by Philippe Jullian, translated by Stephen Hardman
Viking, 356 pp., $12.95
In 1898 Benito Mussolini was a fifteen-year-old boy with a full head of hair. He lived in Forli, a small city of Romagna, a proverbially unruly region, where in every age political passions reached (and still reach) fever heat. A rebellious schoolboy, expelled from one school after another for threatening his classmates with a sharp penknife (he wounded two of them), he saw himself as the champion of liberty, the enemy of “law and order,” the opponent of all authorities, the scourge of capitalists, priests, and militarists. Above all, he scoffed at patriotism: his only fatherland was the world. He bore proudly the name given him by his anarchist father (the owner of a cheap wine shop, the rendezvous of revolutionaries), that of Benito Juarez, the Zapotec Indian who condemned Emperor Maximilian of Mexico to be shot at Queretaro.
In 1898 Gabriele d’Annunzio was a famous and pampered poet of thirty-four. Of humble provincial origins (he was from Pescara, in the Abruzzi, the son of the disreputable whoring mayor), he had written scandalously sensual poems delicately describing unmentionable sexual acts; stirring nationalist odes; overripe novels; a few blood-curdling and almost incomprehensible tragedies. He lived in Rome this life of an imaginary decadent Renaissance prince, mostly on borrowed money; he eloped with and married a young duchess, rode to hounds, and drank tea (a most exotic and aristocratic brew in Italy at the time). A tiny man, he dressed like an actor impersonating a member of the Jockey Club, wore a monocle, captivated and tirelessly seduced women of all classes whom he attracted in spite of his decayed teeth and bad breath.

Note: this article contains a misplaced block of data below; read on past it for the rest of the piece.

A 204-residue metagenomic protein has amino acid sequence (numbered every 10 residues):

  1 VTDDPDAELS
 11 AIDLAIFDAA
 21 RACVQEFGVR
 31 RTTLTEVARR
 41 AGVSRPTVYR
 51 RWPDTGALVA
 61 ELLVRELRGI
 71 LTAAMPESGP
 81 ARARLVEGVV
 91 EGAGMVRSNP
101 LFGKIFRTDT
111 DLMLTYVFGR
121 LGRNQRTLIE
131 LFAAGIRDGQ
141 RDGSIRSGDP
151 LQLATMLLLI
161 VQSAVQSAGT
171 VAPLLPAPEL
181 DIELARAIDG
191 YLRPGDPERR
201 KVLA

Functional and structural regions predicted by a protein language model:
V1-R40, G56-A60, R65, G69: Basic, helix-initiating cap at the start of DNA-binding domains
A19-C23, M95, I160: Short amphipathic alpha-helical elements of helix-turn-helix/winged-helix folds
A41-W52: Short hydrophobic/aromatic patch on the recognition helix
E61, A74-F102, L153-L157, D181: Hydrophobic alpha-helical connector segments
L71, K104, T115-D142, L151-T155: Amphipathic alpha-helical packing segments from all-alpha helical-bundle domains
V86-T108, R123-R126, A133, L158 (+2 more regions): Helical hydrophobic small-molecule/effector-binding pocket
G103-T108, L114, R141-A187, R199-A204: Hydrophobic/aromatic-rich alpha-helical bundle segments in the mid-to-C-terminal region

His politics were picturesque and confused, a politics of the extreme right, showing a patrician contempt for the shabby, corrupt, and unheroic manigances of parliamentary democracy, this in spite of the fact that he had been recently elected a member of the very parliament he publicly despised. At the same time, to paraphrase Gide, he was, “hélas,” Italy’s greatest poet. He was recognized to be a genius even by his enemies, by people who thought his style over-ornate and theatrical, his ideas absurd and dangerous, and who were revolted by his private life.
It has to be remembered that, for some reason, geniuses have always been more important in Italy than anywhere else. They, like the Alps, were an indispensable feature of the unhappy and flat Italian social landscape. In centuries past, the country might have been decadent and impotent, the princes rapacious and illiterate, the people without bread, hope, or dignity, but one could count on the splendid, reassuring vision of a few sunkissed peaks, the superhuman geniuses, emerging here and there. One could find some consolation in contemplating, admiring and envying them. The world respected them, they ennobled Italy and the Italians. In a way, they were substitutes of sorts for other nations’ victories, social achievements, wealth, power, and efficient administrations.
Since the Renaissance, Italian geniuses have always abounded. In d’Annunzio’s lifetime there …